188 miles 17mpg Airstream Factory “Terraport”: $10 The McDougall family has a long tradition of going on free factory tours as part of their camping vacations, and I could not let this trip west go by without finally visiting the birthplace of my airstream “Apollo 19” in Jackson Center, Ohio. It’s an impressive facility, at one end of a flag-lined Main Street straight out of “It’s a Wonderful Life”. Jackson Center oozes pride, as it should. I’ll be camping tonight at what they call the “Terraport“. It’s free if you’re having a trailer worked on, or $10 if you’re not. For electric, water, and sewer hook-up, that’s a great deal. It’s right next to the parking lot for trailers waiting for service, like an outdoor hospital waiting room. The hail damaged trailers are especially sad to see, but I know they’ll get good care inside. I thought I knew a lot about Airstreams untilI met our tour guide, Gary Bird. He let us through the factory. I’m not sure if they have the computer guided cutting machine back then, but today’s process is not that much different than in years past. Well, maybe a little different than the first models. I kept my hands to myself, but many on the tour couldn’t resist touching all of the new trailers and parts as we walked along. It’s hard to believe they’re real, and still made today.
Seven years ago to the month, my Airstream was making its way along the assembly line, guided by skilled hands at every stage. “Apollo 19”, as I call her, sat on the dealer lot until summer of 2011, when the previous owners took her out for just a few trips before they realized they wanted a few extra feet of trailer. Lucky me, I stumbled upon her at Colonial Airstream with virtually all of her 2-year warranty intact, but minus $thousands in depreciation. I highly recommend that approach. Being cheap is the mother of invention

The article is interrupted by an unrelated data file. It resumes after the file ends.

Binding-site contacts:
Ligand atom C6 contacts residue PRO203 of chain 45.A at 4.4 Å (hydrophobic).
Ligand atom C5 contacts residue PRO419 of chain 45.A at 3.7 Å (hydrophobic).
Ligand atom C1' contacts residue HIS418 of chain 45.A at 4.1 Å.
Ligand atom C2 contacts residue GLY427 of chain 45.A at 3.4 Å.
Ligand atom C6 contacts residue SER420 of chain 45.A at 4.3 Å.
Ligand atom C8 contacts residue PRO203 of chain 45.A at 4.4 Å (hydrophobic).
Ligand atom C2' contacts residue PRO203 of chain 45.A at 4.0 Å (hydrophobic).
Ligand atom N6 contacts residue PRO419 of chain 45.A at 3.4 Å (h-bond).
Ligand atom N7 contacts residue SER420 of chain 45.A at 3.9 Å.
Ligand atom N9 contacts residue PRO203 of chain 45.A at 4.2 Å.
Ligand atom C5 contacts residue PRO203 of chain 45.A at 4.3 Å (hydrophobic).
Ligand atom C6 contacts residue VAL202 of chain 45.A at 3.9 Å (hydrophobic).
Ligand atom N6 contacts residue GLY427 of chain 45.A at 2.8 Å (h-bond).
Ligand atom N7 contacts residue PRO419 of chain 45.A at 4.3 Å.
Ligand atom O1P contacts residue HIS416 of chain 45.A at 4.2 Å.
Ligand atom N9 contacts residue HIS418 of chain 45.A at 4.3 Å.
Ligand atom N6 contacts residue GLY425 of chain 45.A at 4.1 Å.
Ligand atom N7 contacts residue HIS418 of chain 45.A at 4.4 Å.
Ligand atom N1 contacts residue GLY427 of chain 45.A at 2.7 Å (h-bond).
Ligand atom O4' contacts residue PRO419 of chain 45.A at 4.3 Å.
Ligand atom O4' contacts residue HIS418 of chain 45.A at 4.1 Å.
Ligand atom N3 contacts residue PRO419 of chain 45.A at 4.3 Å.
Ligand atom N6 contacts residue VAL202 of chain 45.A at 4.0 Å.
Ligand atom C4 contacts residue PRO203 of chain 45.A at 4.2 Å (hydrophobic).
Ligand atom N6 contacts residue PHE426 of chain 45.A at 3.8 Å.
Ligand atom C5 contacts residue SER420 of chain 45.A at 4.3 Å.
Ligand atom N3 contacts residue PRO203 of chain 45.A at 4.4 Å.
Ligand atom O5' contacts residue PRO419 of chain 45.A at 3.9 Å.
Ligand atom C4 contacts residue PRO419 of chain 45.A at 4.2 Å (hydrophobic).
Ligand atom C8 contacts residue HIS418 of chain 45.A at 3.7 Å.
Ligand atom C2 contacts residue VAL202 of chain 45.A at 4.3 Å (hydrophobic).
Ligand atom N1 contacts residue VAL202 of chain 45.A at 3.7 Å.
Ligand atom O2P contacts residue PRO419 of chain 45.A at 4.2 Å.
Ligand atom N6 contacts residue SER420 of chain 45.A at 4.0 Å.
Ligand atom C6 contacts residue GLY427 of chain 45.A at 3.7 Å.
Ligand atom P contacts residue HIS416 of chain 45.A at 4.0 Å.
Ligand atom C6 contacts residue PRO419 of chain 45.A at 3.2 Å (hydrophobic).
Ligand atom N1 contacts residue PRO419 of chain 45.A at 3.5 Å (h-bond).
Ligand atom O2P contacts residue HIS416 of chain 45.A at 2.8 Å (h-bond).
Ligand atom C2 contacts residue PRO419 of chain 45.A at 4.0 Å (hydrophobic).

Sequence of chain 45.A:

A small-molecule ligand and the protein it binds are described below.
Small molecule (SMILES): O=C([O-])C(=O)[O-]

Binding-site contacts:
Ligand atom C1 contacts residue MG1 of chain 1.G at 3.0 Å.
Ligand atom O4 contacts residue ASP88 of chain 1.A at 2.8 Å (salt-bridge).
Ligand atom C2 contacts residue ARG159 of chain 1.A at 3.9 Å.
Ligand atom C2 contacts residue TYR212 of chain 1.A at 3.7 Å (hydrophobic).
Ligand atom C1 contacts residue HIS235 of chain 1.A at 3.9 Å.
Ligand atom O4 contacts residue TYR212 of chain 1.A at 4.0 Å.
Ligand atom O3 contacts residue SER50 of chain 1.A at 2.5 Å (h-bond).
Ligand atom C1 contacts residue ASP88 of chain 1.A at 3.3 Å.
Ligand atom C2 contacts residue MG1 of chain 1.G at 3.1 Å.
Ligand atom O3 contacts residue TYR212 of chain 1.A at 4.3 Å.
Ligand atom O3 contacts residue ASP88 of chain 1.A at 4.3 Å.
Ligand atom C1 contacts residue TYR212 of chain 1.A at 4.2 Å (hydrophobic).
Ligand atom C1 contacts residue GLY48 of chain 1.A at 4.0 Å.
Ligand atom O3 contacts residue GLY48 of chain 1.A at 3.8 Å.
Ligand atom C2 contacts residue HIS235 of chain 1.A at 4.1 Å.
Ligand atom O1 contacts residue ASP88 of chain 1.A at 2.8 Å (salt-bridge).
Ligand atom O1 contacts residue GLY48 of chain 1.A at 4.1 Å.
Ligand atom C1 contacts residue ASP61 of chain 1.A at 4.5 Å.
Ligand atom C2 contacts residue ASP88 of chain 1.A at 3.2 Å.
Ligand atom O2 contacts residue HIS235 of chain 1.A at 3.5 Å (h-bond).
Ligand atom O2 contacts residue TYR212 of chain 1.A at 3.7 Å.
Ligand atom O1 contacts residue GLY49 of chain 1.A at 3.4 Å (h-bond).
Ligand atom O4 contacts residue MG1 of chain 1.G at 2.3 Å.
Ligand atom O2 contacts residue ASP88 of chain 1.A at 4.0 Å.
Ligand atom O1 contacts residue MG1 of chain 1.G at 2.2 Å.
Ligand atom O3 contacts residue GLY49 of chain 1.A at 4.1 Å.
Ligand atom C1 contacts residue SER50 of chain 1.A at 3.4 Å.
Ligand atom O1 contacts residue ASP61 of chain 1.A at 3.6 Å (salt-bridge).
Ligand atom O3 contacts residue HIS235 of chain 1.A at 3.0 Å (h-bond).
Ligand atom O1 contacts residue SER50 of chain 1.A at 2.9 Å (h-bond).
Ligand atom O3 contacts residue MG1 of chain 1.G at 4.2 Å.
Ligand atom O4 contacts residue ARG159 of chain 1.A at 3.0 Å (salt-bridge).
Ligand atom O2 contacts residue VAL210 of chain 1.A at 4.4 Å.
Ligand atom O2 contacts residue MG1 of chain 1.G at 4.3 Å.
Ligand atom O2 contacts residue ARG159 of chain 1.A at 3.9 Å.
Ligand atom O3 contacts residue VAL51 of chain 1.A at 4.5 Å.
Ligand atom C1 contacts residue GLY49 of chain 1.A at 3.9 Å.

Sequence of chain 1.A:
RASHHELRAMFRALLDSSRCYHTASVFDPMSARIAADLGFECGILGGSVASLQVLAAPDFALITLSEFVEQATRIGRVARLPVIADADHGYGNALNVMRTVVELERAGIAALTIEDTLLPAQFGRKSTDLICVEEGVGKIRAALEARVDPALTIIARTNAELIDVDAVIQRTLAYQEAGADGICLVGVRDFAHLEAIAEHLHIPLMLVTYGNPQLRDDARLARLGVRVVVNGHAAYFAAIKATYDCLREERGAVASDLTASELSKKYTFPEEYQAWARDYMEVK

And as you may remember, I had another late-breaking reason to come to the factory today: my refrigerator door was only being held in place with one hinge. Getting the interior freezer door open while gently holding the main door in place was nearly impossible. Another 7,000 miles like that, not knowing if the contents of the fridge with all tumble out was not a good option.
Again though, Airstream came to the rescue. Even though I did not have an appointment, one of their technicians, Keith, came out to confirm and what I had suspected: I need a whole new refrigerator door. He read the model and serial number off to me from inside the door, and I started to make my calls. $220 for a new door.
The local “Dometic” dealer was closed until tomorrow. I thought I might have luck in trailer-Mecca Elkhart, Indiana, but even they couldn’t get one until Thursday. And do I really want to make a 200 mile detour North, when I want to be heading south towards Santa Fe?
So, armed with just a screwdriver and an old pair of tongue and groove pliers, I walked down the main street to the hardware store, where Tom (a former Airstream employee) sold me $.52 worth of self tapping screws. He didn’t think it would work, since the plastic is fairly brittle, but I headed back to the campground to give it a try.
My inner-MacGyver kicked in and, and I reattached the broken hinge with three screws. It actually seems pretty strong, and works better than it did before. A little Frankenstein-like, but functional.